Making South Shields 'a place people want to visit' again is the focus of new project
Making South Shields a place ‘people want to visit’ will be the focus of an upcoming project by town hall chiefs.
The town is already in the middle of the £100million South Shields 365 regeneration scheme, which has included a revamped market place, new library and soon to be completed transport interchange.
But now members of South Tyneside Council are expected to turn their attention to other means of reversing the area’s decline from its industrial peak.
Coun Ernest Gibson, the newly-appointed chairman of the Place Select Committee, said: “It is clear that much investment has been made in schemes such as South Shields 365 and the IAMP which are aimed at boosting the town and the wider areas’ fortunes.
“However, it is our role to make sure that everything that can be done is being done to make South Shields a place where residents prosper, business thrive and people want to visit.”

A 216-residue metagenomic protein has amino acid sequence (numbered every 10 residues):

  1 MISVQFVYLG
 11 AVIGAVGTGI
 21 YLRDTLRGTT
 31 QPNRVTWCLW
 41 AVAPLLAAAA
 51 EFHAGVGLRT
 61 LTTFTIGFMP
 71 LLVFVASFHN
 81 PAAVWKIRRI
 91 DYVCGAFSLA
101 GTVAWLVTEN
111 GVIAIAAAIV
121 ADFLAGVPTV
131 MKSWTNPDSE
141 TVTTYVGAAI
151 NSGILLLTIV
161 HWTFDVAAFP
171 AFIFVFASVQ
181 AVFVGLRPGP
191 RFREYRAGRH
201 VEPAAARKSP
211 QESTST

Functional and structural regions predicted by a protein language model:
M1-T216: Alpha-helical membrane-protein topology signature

The committee is due to meet on June 18 to begin discussions for a new council commission examining the ‘opportunities and challenges’ facing South Shields’.
The project has been prompted by a recent government report on the regeneration of the UK’s seaside towns.
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According to this, communities which ‘emerged as leisure and pleasure resorts in the nineteenth century’ have suffered long-term declines in what were previously considered their core industries, such as ship-building, fishing and other port activities, as well as tourism.
Such areas have also been hamstring by their own geography, the report states.
In the case of South Shields, the council says it has ‘a reduced catchment area of 90 degrees’ due to being hemmed in by the North Sea on its east side and the River Tyne to the north.
However, council chiefs also note the town is served by good transport links, particularly access to the Tyne and Wear Metro.
And it has also benefited from Heritage Lottery Funding to restore its historic features, such as its seafront parks, to their ‘former Victorian glory’.
But a report for the committee also note the town suffers from a declining and ageing population, where the number claiming benefits such as Job Seekers’ Allowance is roughly triple the national average.